The Ziggurat TZ
The Road to the
Gods' Arid Mount Nimrod TZ 15
Think Pink TZ
Away From Nothing TZ 7
Two Hearts TZ
5 - 8
Babel, Babylon, Iraq
We stand at the crater’s edge
And see not one brick remains upon another.
But there in the distance
is Saddam’s palace
white as an egret perched on the hill,
As below us the river,
Heaves itself towards Basra.
Are men who search for the worst things in the world.
They look in tombs, in children’s desks,
under a jackass’s tail.
Why not tell them, Nazaar,
That the formula they crave
Is the mottling of a melon skin
In any farmer’s field,
That the microchips that hold the truth
Are datestones in a beggar’s mouth
But you are silent,
Intent on the lenses, the spinning digits
In the camera’s windows.
Yet for me the moment is maddened by locusts
Swarming around my head, locusts in a thundercloud
Over the mosque.
Nazaar, that you never see locusts:
But of course they are only words -
English words -
I thought were devouring
The date pyramids under the palms,
Settling over the earth with their wings
tented like lammergeyers,
So many wings in the swarm, so many mouths
I thought surely there were not enough leaves,
Not enough grains,
not enough space
In all the irrigated lands
To go round.
We had come down Procession Street,
The black lens cap bobbing on its cord
And me with the tripod in its velcroed sleeve,
The griffins above us triumphant on the temple walls,
And you had zoomed in and out of the temple doors
but said nothing.
And so, Nazaar,
I think we missed the boy beside the well
Lowering a bucket on a rope,
Drawing the Babel water again and again,
The bucket with the stone in it -- that dark little meteorite --
Going back into the earth before rising once more,
The bucket with the scarred lip and the stone in it
And the light splashing out of it
over the waterboy’s fingers.
He too never spoke.
Was I the only one at the crater’s edge
Who was struggling with words?
Language, you might have shrugged,
the Sony cartridge purring in your ear,
is simply one more thing that drives us mad.
Or gets us killed.
So take the film
And I will hold it in my ribs,
Riding on the breakneck bus through Badiet esh Sham,
The sun behind me rising like the gold breast of the mosque.
Take your film
And I will carry it to the border
In a bag of dusty clothes
And wait between the wires while the protocols are read,
Or nerve gas?
Language is both.
But also the schism of the tongues,
The liar’s catechism.
Do you imagine I cannot see
That you never point the lens
Through this thin Euphrates haze
to the ziggurat
They are building on that hillside to the north?
The emperor is at home today
And looking down on Babylon he will understand all things.
He is the griffin, Nazaar.
He is the camel
That becomes the crocodile,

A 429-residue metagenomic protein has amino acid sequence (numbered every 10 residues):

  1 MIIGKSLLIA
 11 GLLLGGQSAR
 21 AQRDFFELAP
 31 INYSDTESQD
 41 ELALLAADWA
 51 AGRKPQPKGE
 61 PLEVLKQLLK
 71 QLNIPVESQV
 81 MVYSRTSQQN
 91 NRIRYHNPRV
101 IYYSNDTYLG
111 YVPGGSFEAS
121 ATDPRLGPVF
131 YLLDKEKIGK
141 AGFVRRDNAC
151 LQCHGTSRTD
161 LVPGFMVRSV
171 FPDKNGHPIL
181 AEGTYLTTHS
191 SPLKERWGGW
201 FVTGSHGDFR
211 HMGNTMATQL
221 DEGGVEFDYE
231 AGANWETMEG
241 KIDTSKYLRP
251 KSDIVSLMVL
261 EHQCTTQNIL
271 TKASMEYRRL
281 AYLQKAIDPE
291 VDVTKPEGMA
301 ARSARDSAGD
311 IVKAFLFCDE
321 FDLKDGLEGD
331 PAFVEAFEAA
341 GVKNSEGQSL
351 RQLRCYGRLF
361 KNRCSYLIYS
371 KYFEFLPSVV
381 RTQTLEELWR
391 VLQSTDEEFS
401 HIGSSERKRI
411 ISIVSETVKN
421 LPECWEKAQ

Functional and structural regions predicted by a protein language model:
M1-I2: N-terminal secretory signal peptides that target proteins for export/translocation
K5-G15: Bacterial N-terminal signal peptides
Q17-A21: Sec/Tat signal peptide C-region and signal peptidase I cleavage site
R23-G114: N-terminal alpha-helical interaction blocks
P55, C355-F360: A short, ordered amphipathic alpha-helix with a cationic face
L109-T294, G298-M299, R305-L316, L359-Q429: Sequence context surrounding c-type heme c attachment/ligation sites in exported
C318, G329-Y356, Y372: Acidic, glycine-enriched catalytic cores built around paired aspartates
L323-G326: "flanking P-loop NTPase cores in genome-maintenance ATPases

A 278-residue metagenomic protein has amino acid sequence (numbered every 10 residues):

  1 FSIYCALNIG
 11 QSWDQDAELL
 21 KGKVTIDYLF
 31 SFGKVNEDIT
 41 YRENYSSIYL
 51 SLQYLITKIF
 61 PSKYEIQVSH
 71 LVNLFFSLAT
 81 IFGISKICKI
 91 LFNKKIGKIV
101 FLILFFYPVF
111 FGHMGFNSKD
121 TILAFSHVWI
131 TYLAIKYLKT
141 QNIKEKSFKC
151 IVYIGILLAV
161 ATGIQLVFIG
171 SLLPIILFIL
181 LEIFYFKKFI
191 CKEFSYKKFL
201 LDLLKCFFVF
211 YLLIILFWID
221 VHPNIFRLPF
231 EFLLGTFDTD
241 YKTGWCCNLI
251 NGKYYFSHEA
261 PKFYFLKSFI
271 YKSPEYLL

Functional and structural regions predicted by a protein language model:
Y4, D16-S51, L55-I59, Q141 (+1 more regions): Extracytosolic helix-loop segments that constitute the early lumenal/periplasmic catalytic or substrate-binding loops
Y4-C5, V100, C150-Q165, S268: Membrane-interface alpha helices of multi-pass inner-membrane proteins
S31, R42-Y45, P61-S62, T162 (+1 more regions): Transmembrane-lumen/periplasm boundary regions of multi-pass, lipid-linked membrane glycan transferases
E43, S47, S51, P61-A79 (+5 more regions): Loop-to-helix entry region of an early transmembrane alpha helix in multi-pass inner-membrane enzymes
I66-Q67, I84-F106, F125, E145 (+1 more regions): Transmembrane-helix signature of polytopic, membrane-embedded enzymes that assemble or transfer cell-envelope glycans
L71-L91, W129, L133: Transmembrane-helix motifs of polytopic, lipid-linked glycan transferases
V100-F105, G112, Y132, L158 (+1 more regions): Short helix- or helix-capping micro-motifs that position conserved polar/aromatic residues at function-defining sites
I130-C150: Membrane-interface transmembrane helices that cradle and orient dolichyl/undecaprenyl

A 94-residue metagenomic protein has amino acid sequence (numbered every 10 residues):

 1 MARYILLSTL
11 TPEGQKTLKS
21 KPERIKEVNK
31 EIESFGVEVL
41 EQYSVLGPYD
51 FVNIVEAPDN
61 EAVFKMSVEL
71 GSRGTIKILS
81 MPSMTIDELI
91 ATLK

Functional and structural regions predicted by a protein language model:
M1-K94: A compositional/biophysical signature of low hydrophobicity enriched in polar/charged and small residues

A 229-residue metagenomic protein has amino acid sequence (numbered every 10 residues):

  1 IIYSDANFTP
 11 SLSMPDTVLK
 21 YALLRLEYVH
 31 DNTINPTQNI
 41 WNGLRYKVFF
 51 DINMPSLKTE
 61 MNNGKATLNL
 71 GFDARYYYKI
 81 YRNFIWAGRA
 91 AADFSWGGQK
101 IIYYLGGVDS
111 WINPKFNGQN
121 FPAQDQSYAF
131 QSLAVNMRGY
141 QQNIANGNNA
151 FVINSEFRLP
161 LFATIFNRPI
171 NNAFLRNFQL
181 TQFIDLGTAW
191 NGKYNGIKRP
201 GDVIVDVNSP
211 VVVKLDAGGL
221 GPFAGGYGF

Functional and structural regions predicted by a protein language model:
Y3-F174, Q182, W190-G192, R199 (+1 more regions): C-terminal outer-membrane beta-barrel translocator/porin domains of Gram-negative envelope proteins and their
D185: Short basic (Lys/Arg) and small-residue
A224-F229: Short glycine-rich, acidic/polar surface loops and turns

the lion of black granite
That has broken the pilgrim’s back.
Every step we take here he permits.
And Nazaar, you never saw me
Walking down Philadelphia Road
With the Welsh alphabet under my arm
-- Apple to oxen in a Debenham’s bag --
The glass over the poster smeared with rain
And the builders in Philadelphia Mews
Smiling at the bard in his nightshirt,
That white lyre, at a tomcat
Jettisoning musk, and a stag-beetle
Holding up a mirror in its horny hands.
Twenty-eight letters ran down my
In a Brythonic tattoo,
My gold tooth aching in the easterly.
Words are relics too, you’d say:
the shrunken hearts of saints in lead bottles.
There is a word
you never use
No matter how I prompt
Or make any other answer impossible.
Remember the city we left today.
In every room is a photograph
you do not see,
On every corner a statue
You pretend was never there.
On its walls our choruses
Of stars were first chanted.
Think how Betelgeuse
Burn through the city’s nox:
While the censor dreams below them
on his stone bed.
When we return
Keep close to me
And whisper that word
While the searchlights on El Rashid Street
Write an X upon the sky.
But this afternoon
We are Babylonion ghosts
And follow the road uphill,
Passing the guards with their British weaponry,
the road circling until it reaches the summit
and we walk under the iwan
where twelve Mercedes wait on the gravel
arranged in a black sundial.
And the view is all.
Behind us it immensifies.
The little sand-jinns dance like children running out of school
And down Procession Street,
The river lies supine under its mist
While along the palmtree colonnade
A man comes bearing a tray.
Take the sweets from him, Nazaar.
Give them to your quiet sons.
Take the medicines he offers to your daughter
Palsied in her cot;
and for your wife
Who waits in your room by the marketplace
And who swells once more, golden as figmilk,
Take all the dollars and the dinars and the royal Jordanian pounds
And buy her a bracelet
of watermelon seeds.
(Prior pub.: PN
Review, Manchester UK)
(Robert Minhinnick is the editor of Poetry Wales.)
The Road to the Gods' Arid Mount Nimrod